The aldermen also voted to terminate the mayor’s gas card, specifying city leaders were not to park vehicles at their homes overnight.
Stewart said he has yet to give up the vehicle because he believes it’s “unconstitutional” and in violation of other city ordinances. He also says he only used the vehicle for city matters. He did not specify which ordinance.
Matthew says that Stewart has failed to make sure the city clerk fulfilled her obligation to submit an official city budget for the past two years. Typically, an annual budget is voted on following a discussion between the mayor and the board.
Stewart says the aldermen won’t meet with him.
State law requires a city to submit a budget showing the city’s annual plan for projected revenues and expenditures, to several state entities, including the state auditor.
Records show the state auditor’s office received a financial report from the city of Cool Valley in June for the fiscal year ending in 2021. The document includes actual revenue and expenditures for the 2021 fiscal year and proposals for 2022 fiscal year. However, Matthew says the board has not been presented with a budget to discuss for the past two years.
Stewart did not provide any of the city’s bank statements to the Post-Dispatch, but sent an Excel spreadsheet showing the city having a balance of more than $500,000.
Public records requests for budget documents to the Cool Valley city clerk’s office remained unanswered and unacknowledged. The previous city clerk “abruptly resigned her position” in November and, according to the impeachment document, failed to share account passwords, office keys and financial records.
The aldermen contend that Stewart, designated as the chief law enforcement officer of the city, failed to make sure the clerk adhered to her duties and that the city is in compliance with state law.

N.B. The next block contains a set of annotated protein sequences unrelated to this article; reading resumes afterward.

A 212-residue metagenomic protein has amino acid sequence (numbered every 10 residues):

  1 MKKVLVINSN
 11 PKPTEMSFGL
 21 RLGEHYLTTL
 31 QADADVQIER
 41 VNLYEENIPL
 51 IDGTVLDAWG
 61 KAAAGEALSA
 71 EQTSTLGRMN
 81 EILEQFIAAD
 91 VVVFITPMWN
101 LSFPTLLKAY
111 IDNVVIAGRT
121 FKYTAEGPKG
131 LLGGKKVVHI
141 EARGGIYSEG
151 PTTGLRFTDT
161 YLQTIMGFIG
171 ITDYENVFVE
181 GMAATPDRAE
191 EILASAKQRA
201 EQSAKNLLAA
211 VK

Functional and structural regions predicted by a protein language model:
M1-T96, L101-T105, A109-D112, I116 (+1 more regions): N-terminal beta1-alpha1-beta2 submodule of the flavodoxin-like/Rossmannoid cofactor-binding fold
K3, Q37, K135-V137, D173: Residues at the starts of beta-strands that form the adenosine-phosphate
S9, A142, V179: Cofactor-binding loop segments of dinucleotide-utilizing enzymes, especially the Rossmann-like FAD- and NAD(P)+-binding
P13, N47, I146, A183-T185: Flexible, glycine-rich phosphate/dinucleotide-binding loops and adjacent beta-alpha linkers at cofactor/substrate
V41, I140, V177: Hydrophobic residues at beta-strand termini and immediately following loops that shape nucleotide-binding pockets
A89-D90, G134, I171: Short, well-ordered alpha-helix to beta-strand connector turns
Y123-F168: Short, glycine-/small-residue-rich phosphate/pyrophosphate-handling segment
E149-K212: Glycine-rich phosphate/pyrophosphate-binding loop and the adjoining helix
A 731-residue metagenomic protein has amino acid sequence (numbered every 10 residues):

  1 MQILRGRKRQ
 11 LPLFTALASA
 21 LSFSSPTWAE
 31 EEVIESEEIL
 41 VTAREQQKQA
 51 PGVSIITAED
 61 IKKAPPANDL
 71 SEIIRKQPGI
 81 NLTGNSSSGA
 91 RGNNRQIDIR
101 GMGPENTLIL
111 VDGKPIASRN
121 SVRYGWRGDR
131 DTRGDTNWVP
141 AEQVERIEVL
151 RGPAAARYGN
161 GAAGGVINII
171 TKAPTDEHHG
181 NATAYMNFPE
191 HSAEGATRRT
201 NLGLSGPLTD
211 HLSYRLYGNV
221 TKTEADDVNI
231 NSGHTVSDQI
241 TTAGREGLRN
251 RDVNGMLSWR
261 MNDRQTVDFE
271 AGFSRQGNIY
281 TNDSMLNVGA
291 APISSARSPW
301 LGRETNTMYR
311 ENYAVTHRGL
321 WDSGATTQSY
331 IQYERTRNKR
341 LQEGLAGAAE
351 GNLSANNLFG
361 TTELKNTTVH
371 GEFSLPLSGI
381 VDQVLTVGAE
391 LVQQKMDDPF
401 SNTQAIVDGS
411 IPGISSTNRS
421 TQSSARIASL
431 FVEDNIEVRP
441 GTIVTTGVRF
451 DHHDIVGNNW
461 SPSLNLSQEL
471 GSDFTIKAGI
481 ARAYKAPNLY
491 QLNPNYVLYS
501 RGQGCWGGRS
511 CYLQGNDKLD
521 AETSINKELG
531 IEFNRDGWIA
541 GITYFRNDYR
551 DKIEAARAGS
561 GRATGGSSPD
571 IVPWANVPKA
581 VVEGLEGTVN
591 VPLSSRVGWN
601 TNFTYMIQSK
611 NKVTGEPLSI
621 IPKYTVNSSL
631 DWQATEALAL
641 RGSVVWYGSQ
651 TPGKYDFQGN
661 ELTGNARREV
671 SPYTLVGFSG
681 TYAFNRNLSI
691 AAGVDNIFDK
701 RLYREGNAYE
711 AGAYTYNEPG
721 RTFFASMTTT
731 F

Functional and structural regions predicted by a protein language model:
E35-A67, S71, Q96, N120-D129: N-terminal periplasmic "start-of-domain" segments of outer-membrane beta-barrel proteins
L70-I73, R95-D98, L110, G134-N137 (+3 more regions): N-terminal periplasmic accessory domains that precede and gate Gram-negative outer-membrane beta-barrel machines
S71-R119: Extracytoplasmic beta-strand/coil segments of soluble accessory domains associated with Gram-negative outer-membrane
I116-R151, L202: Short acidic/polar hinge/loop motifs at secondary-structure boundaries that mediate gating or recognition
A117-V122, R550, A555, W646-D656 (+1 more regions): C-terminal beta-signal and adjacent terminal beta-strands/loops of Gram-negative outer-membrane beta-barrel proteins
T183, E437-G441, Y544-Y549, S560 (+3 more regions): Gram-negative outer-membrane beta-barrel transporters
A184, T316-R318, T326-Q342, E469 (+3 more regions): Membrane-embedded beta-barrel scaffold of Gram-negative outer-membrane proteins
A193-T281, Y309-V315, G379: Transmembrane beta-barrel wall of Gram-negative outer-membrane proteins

Stewart grew up in North St. Louis County, attending John Burroughs School, and later graduating from the University of Miami. He told the Post-Dispatch he worked for a Grammy award-winning music production company, for a crypto-based software company in California and helped start a company based in Cool Valley he says helps clean up the oceans. Stewart said the company made millions.
The company, PL28, dissolved in 2021 and state records show at the time the company filed its LLC paperwork in 2017, it was worth less than $30,000.
Now, Stewart says he is 100% dedicated to being a full-time mayor. Although he admits his critics are right in that he could be more visible in the community. But he maintains he’s a good mayor. He said all of the city’s bank accounts are in good standing.
”We need to take care of a lot of things, our streets, our safety, our neighborhood, but you can’t take care of any business if you don’t know where your money’s at,” said Cool Valley Alderwoman Earline Jones Collins. “I’ll be so glad when we can move ahead from all of this drama.”
Taylor Tiamoyo Harris • 314-340-8319
@ladytiamoyo on Twitter